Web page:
If you don't know what kind of fabric you have....
I sometimes buy fabric at a thrift store, and sometimes I'm not sure what kind of fabric it is. I don't usually use synthetic fabric for making clothing, but if it's cheap enough I'll buy it to stablise other fabric*; it is especially useful when cutting slipping fabrics like viscose, and even more so when cutting bias strips (Note: The fabric has to be really cheap to make it worthwhile, as it end up being a 'throw-away' fabric). However before using it as ''throw-away' stabilising fabric, I check by doing a burn test. I am sometimes pleasantly surprised and find that I have ended up with some good quality fabric. The burn test isn't 100% reliable as there are fabrics that a mix of synthetric and natural, but it's a good starting point.
Although there is a lot of information on the web for doing burn tests, I couldn't find a chart with all the information laid out in a table. So I created one and have it available here for download. To get all the information on the chart, it does end up having quite small font, but you may find it useful.
Download the Fabric Burn Test Chart here in PDF format.
See the Cutting Bias Strips article for an example of using a fabric as a stabiliser.
The same information that is contained in the downloadable chart is repeated here below (for search engines, as they can't read the PDF file).
Determining fabric type by doing a Burn Test
The fabric burn test is best done outside or in a well ventilated room; the smell of synthetic burning fabric can be unpleasant, hazardous and linger. Note that the test is not 100% accurate due to fabrics that are blends. These fabrics will give a result that is a combination of both fibers. Also some fabrics may have chemicals added which also increases the unreliability of the burn test. (I use the burn test mainly to check whether it is 100% natural or not. You will be able to tell if the fabric is 100% natural fiber like wool, cotton, etc).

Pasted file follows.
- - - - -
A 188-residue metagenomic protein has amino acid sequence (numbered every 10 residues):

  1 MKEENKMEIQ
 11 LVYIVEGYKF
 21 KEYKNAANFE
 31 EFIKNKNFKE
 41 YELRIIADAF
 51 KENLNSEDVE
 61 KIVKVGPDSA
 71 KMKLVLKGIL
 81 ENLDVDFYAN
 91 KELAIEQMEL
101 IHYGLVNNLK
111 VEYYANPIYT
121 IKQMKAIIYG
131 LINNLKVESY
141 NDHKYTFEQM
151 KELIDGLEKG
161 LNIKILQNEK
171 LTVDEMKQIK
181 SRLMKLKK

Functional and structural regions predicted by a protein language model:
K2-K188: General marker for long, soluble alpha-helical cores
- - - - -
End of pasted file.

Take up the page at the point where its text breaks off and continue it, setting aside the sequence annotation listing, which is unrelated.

- fireproof dish (e.g. ceramic, glass, metal tin)
- water in case you need to put out the fire
- Cut a small piece of fabric (1 inch square) Hold one side with tweezers over fireproof dish
- Light the other end with match
- Let the piece burn completely , dropping the fabric when necessary
- Take note of the smell and the moke as it burns, BUT do not put the burning fabric directly under your nose
- Leave the residue cool at the botttom of the dish so that you can handle when cool
Fabric Test Burn Table
Here is a link to the downloadable Fabric Test Burn Chart in PDF format.
|Fabric||Description||Flame & Residue||Smell||Smoke||Ash|
|Cotton||natural cellulose fiber||
||burning paper||grey or white||
|Hemp||natural cellulose fiber||
||burning leaves or wood||grey or white||grey|
|Linen||natural cellulose fiber||
||burning paper||grey or white||fine and soft|
|Rayon||man-made cellulose fiber||
||burning paper||slightly hazardous||soft grey|
|Silk||natural protein fiber||
||burned hair or meat||little or no smoke||dark gritty ash when beads crushed|
|Wool||natural protein fiber||
||burned hair or feathers||dark smoke||gritty powder or dark, brittle, easily crushed bead|
|Acetate||manufactured protein fiber||
||hot vinegar||black hazardous smoke||no ash|
||celery||hazardous fume||no ash|
|Polyester||synthetic polymer fiber||